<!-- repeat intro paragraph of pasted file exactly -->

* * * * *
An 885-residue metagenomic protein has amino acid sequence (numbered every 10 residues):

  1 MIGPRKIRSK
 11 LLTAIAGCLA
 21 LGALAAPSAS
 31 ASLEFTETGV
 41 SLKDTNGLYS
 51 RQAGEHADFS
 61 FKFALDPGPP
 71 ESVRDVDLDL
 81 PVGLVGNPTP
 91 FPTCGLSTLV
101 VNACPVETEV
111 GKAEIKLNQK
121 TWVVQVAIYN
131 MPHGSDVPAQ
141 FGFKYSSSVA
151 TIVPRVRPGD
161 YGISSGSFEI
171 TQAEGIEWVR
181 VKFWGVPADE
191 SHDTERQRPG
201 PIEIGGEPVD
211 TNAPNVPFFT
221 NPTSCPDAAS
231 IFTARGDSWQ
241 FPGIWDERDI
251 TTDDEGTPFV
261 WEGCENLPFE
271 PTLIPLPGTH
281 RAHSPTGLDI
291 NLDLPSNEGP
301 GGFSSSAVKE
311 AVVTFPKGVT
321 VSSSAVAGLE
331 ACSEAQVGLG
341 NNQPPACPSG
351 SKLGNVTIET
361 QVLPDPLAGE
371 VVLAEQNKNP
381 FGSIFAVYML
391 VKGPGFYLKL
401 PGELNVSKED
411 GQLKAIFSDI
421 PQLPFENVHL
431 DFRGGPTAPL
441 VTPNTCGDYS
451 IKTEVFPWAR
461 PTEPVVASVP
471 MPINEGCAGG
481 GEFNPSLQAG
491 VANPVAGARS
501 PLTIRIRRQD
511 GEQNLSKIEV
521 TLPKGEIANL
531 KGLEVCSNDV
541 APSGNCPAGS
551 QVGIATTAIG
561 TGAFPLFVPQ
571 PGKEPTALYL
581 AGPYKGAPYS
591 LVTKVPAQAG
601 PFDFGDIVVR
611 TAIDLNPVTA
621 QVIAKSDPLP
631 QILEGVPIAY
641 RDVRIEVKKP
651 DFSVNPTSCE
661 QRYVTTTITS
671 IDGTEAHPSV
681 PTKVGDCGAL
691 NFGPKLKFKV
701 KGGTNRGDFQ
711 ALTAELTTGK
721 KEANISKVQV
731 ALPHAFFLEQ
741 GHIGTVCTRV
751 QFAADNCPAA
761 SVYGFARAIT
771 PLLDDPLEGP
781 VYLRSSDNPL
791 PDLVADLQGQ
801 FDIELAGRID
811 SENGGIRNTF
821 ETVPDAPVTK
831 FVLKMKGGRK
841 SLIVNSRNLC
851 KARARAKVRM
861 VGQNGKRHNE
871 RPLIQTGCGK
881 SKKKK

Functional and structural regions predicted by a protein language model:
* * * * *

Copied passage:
An 885-residue metagenomic protein has amino acid sequence (numbered every 10 residues):